There are four types of biomass resources that can be utilized: 1) agricultural residues, 2) energy crops, 3) forestry residues, and 4) processing wastes. Examples of different sources are listed below:
- Corn stover
- Wheat straw
- Rice straw
- Soybean stalk
- Switch grass
- Sweet sorghum
- Sugar canes
- Saw dust
- Woody chips
- Food processing wastes
- Animal wastes
- Municipal solid wastes
As already mentioned, most biomass is at least partially composed of three components: cellulose, hemicellulose, and lignin. Figure 4.2a shows a diagram of lignocellulose, and Figure 4.2b shows the biomass broken down into the three parts. There will be significantly more discussion on biomass composition in future lessons. Cellulose is a crystalline polymer of ring molecules (6 carbons) with OH and COOH groups (in Figure 4.2a, cellulose is the straight green lines; in Figure 4.2b, the green molecule). Hemicellulose is similar, but has ring molecules with 5 and 6 carbons, and is amorphous in structures, as depicted in Figure 4.2a by the black squiggly line; Figure 4.2b shows how it is around the cellulose and more detail of the molecular structure. Lignin is the material that holds it all together and is the light blue line in Figure 4.2a; it is in red in 4.2b.
How To Determine Properties of Biomass
There are four common ways to measure the properties of any carbon product, which will also be used for biomass: 1) proximate analysis, 2) ultimate analysis, 3) heat of combustion, and 4) ash analysis.
Proximate analysis is a broad measurement to determine the moisture content (M), volatile matter content (VM), fixed carbon content (FC), and the ash content. These are all done on a mass basis, typically, and are done in what is called a proximate analyzer – the analyzer just measures the mass loss at certain temperatures. Moisture is driven off at ~105-110°C (just above the boiling point of water); it represents physically bound water only. Volatile matter is driven off in an inert atmosphere at 950°C, using a slow heating rate. The ash content is determined by taking the remaining material (after VM loss) and burning it at above 700°C in oxygen. The fixed carbon is then determined by difference: FC = 1 – M – Ash – VM.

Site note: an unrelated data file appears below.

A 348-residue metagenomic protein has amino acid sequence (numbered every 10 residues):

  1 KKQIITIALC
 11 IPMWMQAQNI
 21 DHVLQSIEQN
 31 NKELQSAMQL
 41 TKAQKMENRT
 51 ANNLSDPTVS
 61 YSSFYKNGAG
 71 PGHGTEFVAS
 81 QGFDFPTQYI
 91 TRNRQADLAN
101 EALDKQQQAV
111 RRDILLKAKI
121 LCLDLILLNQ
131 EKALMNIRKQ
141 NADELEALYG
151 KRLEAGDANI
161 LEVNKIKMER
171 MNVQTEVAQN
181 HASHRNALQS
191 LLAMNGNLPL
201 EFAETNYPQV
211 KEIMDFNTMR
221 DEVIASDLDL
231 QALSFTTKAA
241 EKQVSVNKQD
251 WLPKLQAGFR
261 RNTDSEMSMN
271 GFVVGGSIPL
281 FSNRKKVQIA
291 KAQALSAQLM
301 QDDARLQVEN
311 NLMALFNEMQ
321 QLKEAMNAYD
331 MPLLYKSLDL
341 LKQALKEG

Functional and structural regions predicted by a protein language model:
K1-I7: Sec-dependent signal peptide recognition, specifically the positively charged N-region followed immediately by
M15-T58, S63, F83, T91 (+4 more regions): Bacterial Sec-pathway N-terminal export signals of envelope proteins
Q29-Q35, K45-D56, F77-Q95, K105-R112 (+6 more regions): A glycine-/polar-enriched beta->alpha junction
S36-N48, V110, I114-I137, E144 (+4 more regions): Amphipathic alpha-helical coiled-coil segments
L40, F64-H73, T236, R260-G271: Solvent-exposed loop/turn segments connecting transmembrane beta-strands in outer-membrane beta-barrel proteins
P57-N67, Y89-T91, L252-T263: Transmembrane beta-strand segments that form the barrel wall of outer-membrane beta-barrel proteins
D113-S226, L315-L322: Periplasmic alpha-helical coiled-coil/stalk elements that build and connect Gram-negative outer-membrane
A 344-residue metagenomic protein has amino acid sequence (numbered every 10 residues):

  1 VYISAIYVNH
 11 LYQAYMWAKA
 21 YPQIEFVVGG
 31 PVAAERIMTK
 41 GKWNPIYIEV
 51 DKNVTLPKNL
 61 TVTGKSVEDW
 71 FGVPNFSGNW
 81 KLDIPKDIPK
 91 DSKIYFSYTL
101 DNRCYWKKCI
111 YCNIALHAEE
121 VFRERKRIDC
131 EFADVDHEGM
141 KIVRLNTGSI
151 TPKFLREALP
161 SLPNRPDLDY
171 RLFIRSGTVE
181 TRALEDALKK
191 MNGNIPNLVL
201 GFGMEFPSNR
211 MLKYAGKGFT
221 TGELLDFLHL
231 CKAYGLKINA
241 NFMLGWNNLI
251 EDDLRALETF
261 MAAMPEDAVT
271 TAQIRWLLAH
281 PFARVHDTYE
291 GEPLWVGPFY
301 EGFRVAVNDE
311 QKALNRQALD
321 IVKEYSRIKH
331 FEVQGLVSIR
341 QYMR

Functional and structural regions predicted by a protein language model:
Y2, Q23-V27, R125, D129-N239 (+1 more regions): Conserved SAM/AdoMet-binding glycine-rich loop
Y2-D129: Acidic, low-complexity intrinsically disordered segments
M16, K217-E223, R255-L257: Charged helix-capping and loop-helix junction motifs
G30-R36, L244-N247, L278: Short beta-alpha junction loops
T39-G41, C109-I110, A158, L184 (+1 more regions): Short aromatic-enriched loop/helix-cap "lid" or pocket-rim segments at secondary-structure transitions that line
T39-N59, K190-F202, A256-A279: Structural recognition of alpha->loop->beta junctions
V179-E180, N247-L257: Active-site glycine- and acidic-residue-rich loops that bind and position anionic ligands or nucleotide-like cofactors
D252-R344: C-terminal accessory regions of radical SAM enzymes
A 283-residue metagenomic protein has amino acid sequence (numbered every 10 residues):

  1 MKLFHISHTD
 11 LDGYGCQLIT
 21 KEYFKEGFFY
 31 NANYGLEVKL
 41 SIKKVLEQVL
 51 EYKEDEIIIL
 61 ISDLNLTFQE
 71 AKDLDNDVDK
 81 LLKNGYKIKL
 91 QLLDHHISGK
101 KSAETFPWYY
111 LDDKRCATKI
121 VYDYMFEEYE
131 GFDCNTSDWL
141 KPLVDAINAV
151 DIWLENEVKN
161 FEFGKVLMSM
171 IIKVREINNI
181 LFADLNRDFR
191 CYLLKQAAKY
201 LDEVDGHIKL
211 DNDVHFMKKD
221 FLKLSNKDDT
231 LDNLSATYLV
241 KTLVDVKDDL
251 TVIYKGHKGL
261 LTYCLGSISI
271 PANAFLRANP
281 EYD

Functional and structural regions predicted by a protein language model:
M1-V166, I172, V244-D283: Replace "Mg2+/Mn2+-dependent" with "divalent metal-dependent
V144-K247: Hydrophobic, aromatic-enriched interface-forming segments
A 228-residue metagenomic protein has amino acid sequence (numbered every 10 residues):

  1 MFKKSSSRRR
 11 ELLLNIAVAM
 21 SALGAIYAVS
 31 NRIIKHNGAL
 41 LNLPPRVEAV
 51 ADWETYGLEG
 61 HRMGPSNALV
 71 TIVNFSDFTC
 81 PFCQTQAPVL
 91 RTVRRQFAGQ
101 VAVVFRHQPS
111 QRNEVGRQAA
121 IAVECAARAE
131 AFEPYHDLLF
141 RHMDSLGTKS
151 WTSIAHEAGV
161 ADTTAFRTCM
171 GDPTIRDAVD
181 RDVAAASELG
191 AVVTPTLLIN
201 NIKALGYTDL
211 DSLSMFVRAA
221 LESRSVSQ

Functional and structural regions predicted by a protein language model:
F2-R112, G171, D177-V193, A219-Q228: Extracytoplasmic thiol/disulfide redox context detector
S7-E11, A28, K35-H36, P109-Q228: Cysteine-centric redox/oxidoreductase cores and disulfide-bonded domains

The following is an example of proximate analysis of lignin, which is part of wood and/or grasses, primarily:
- Moisture (wt%): 5.34
- Ash (wt%): 14.05
- Volatile Matter (wt%): 60.86
Sometimes the moisture content will be removed from the VM and ash contents, on a dry basis:
Ultimate analysis is more specific in that it analyzes the elemental composition of the organic portion of materials. The compositions of carbon (C), hydrogen (H), nitrogen (N), sulfur (S), and oxygen (O) are determined on a mass percent basis, and can be converted to an atomic basis. In some cases, chlorine (Cl) will also be analyzed. There are instruments that are designed to measure only the C H N mass percent and then another to measure S percent; the instrument combusts the material and measures the products of combustion. The following is an example problem for determining the molecular atomic composition of biomass when being provided with an ultimate analysis. Oxygen is usually determined by difference. Water can skew the hydrogen results and must be accounted for.